By Bart H. Meijer
UTRECHT, Netherlands (Reuters) – Dutch police arrested a Turkish man suspected of shooting dead three people and wounding five on a tram in the Dutch city of Utrecht on Monday.
Utrecht police announced the suspect, 37-year-old Gokmen Tanis, had been taken into custody.
The city was put into lockdown after the shooting, shortly after the morning rush hour, which authorities initially said was an apparent terrorist attack. Police conducted raids in several locations.
But hours after the shooting, the gunman’s motive remained unclear. A prosecutor said it could be for “family reasons” and Turkey’s state-run Anadolu news agency, quoting relatives of the gunman, said he had fired at a relative on the tram and had then shot at others who tried to help her.
Helicopters hovered over the usually quiet medieval town.
Authorities had raised the terrorism threat in Utrecht province to its highest level, schools were told to shut their doors and paramilitary police increased security at airports, other vital infrastructure and at mosques.
Dutch Prime Minister Mark Rutte convened crisis talks immediately after the incident, which came three days after a lone gunman killed 50 people in mass shootings at two mosques in the city of Christchurch, New Zealand.
“Our country has today been shocked by an attack in Utrecht… A terrorist motive cannot be excluded,” Rutte said.
“The first reports have led to disbelief and disgust. Innocent people have been struck by violence… We are now doing everything we can to find the perpetrator or perpetrators as soon as possible. That is now our complete focus.”
The mayor of Utrecht, Jan van Zanen, said three people had been killed and nine injured, three of them seriously. The number of injured was later lowered to five.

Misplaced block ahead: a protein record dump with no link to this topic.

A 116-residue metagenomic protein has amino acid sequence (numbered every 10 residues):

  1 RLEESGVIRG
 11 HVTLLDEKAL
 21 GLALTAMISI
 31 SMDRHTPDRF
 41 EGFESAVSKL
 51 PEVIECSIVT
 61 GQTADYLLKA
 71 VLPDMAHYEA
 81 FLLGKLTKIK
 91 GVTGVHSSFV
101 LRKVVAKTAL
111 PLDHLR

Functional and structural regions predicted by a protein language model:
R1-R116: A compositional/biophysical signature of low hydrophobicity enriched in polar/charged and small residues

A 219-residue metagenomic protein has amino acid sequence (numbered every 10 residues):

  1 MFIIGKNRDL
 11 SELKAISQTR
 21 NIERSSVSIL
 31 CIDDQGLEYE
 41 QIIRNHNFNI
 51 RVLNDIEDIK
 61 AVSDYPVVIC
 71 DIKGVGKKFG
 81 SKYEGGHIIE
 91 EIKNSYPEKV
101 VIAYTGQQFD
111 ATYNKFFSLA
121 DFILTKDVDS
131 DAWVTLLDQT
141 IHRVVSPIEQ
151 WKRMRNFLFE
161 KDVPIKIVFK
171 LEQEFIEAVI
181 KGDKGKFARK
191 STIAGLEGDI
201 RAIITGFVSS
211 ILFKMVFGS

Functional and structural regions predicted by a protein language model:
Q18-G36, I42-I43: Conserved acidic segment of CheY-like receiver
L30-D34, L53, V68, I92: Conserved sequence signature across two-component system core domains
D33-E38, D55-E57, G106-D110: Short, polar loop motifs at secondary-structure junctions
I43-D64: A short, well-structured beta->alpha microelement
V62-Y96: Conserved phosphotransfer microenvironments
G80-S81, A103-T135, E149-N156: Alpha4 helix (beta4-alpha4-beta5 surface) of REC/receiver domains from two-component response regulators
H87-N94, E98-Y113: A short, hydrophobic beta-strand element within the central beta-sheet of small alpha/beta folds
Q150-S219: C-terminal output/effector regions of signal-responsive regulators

Dutch police issued an image of Tanis and warned the public not to approach him.
The suspect had had previous run-ins with police, the prosecutor said. Local broadcaster RTV Utrecht said earlier the suspect was known to police for both minor and major crimes, including a shooting in 2013.
The shooting took place in Kanaleneiland, a quiet residential district on the outskirts of Utrecht with a large immigrant population.
“It’s frightening that something like this can happen so close to home,” said Omar Rahhou, who said his parents lived on a street cordoned off by police. “These things normally happen far away but this brings it very close, awful.”
Witness Daan Molenaar, who said he had been sitting at the front of the tram when the shooting started, told national broadcaster NOS he did not believe it was a terrorist attack.
“The first thing I thought was, this is some kind of revenge or something, or somebody who’s really mad and grabbed a pistol,” he said.
The streets of Utrecht were emptier than usual and mosques in the city kept their doors closed on Monday. Police screened off the site where at least one body lay covered near the tram.
Dutch television showed counter-terrorism units surrounding a house in Utrecht and sniffer dogs being put to work.
Utrecht, the Netherlands’ fourth largest city with a population of around 340,000, is known for its picturesque canals and large student population. Gun killings are rare in Utrecht, as elsewhere in the Netherlands.
(Additional reporting by Toby Sterling and Anthony Deutsch; Writing by Gareth Jones; Editing by Janet Lawrence)